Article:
From 10,000 feet above, Wall Township seems almost unrecognizable.
Is that Route 138? No, it’s Route 34; it’s running parallel to the ocean. Wait, maybe it’s Route 35. Yes, it is. But there’s not much time for sightseeing anyway.
“Five minutes,” says the pilot of the single-seat propeller plane, as he finishes his climb and makes one last turn. The single seat is his, while the rest of us sit on the floor of a plane that has probably seen better days but is, thankfully, still able to get the job done.
The tape on the wing would usually be the most unsettling detail of a plane ride like this, but in less than five minutes, still 10,000 feet above the ground, the door was opening and we were jumping out. The plane, from there on out, would be the pilot’s problem, while I, attached to a guy named Bud, would be falling 120 miles per hour towards the surface of my hometown.
Only as the plane door opens, bringing a rush of air and a loud mix of noise of the wind and propeller, do the butterflies start fluttering in my stomach and my legs go weak.
With one leg out the door, staring straight down at the ground, what I’m about to do finally sinks in.
My heart is pounding.
"Wave to the camera," Bud, my tandem instructor, tells me.
I'm so nervous I can't find the camera that is attached to his wrist. Bud, who realizes this, gives my head a little nudge.
I'm terrified, but I do my best to look like jumping out of a plane for the first time is no big deal by giving a little smile and wave.
“Don’t do anything. Let the instructor do all the work,” they tell you while you’re still on the ground about the moment right before you jump. I am doing my best to adhere to this instruction.
If you’ve ever been to a chiropractor, you know the feeling just before he's about to crack your neck. And for me, at least, it’s a bit nerve-racking, but I know as long as I relax my muscles and let him do what he’s done thousands of times before, it’s going to be OK. While this hardly compares to skydiving, nothing else comes close.
Bud has also done this thousands of times, he told me earlier. I figure I'm in good hands.
I try to make my body as limp and malleable as possible while Bud waits for the right moment to jump with me attached to his waist.
And, without warning, we’re off. We tumble once then flatten out, belly-flopping towards the ground for the first 5000 feet.
At first I'm completely bewildered by the tumble, but once we straighten out I start cracking up with laughter. This might be the most fun I've ever had.
It’s also probably the most amazing feeling I’ve ever experienced. Is it pure freedom? Maybe. Is it overwhelmingly exhilarating? Definitely.
During those 35 to 40 seconds of free-fall, the experience is so surreal that I’m not even thinking about what could go wrong – I’m just trying to see and take in as much as I can while I’m still soaring at 120 miles per hour.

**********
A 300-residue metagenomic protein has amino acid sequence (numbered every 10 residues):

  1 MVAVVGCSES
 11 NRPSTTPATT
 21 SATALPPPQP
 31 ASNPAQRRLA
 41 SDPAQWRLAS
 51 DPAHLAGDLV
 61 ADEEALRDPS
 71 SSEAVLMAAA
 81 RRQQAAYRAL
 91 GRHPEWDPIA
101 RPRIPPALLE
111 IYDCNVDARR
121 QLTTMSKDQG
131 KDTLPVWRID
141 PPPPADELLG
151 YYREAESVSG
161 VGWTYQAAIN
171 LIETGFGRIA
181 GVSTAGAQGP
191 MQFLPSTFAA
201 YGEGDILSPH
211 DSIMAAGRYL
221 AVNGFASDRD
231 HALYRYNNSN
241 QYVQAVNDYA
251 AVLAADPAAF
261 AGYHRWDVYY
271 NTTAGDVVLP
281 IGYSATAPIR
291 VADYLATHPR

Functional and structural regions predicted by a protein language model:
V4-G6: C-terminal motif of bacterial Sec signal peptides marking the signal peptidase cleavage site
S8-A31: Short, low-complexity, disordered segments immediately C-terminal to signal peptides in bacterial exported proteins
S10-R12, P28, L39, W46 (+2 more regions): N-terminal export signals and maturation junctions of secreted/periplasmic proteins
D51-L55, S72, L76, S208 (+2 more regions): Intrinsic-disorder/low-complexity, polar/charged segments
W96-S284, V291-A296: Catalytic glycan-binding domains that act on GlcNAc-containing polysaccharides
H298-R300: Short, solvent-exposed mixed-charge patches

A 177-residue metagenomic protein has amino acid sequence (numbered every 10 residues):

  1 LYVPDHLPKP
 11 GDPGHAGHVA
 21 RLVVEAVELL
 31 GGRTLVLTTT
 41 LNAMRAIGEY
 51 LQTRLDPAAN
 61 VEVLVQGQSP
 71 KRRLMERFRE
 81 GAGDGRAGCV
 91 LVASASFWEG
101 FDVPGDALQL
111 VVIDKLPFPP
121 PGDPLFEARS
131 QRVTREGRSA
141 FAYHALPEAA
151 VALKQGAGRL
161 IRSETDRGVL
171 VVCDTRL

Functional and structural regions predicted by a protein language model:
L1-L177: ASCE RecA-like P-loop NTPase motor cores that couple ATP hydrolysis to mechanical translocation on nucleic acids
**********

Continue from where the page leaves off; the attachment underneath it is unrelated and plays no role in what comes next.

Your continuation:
The air is cold, the wind is brazen, but the view is incredible.
After falling for what I would deem my money’s worth, Bud pulls the chute and we come to what feels like a screeching halt. The jolt reminds me that we still have about 5000 feet, or about a mile, to go and I’m hanging by a couple straps and metal clips to Bud, who is hanging to the parachute by a couple straps and metal clips – not exactly the most reassuring feeling in the world.
My lungs begin to notice the cold air I'm breathing and start to hurt. I later learn that skydivers don’t have to breathe during free-fall because they absorb enough oxygen through their skin, and I now realize I probably wasn't breathing for those 35 to 40 seconds.
After a minute, the feeling subsides and I can start enjoying the view again.
“Want to steer?” Bud asks.
I’m not crazy about the idea, but OK, why not?
“Pull it hard to the left,” he says.
We take a sharp left turn and I’m instantly the most scared I have been since just before the jump.
After a few more turns I get used to the feeling and start really enjoying myself.
“See that baseball field? I used to play there in high school,” I say to him. We were right over the St. Rose High School athletic fields. Only then we didn’t have a baseball field – I played lacrosse.
Bud asks if I can put my legs up, making my body into an L-shape.
“Try again, this time do it more smoothly,” he says. “OK, perfect. Do that when we land.”
We glide toward the approaching landing field, and I put my legs up just like he said.
“Stand up,” Bud says.
We land on our feet with just a little shuffle. It could not have been easier.
“Come back, come back!” Bud yells at me. The parachute is about to get caught on a nearby metal canopy.
Bud unhooks himself from me with one hand, while pulling the parachute with the other. Fortunately he gets the parachute – and me -- safely to the ground.
“I want to go again,” I tell my two friends, who also jumped that day, as we walk back to the car. “Right now.”
Maybe next year.
Skydive Jersey Shore is located at Monmouth Executive Airport just off Hurley Pond Road in Wall. They run daily trips through September and on weekends in October, depending on the weather, co-owner Mike Harger said. Harger and his wife, Lynne, founded the company in 1998.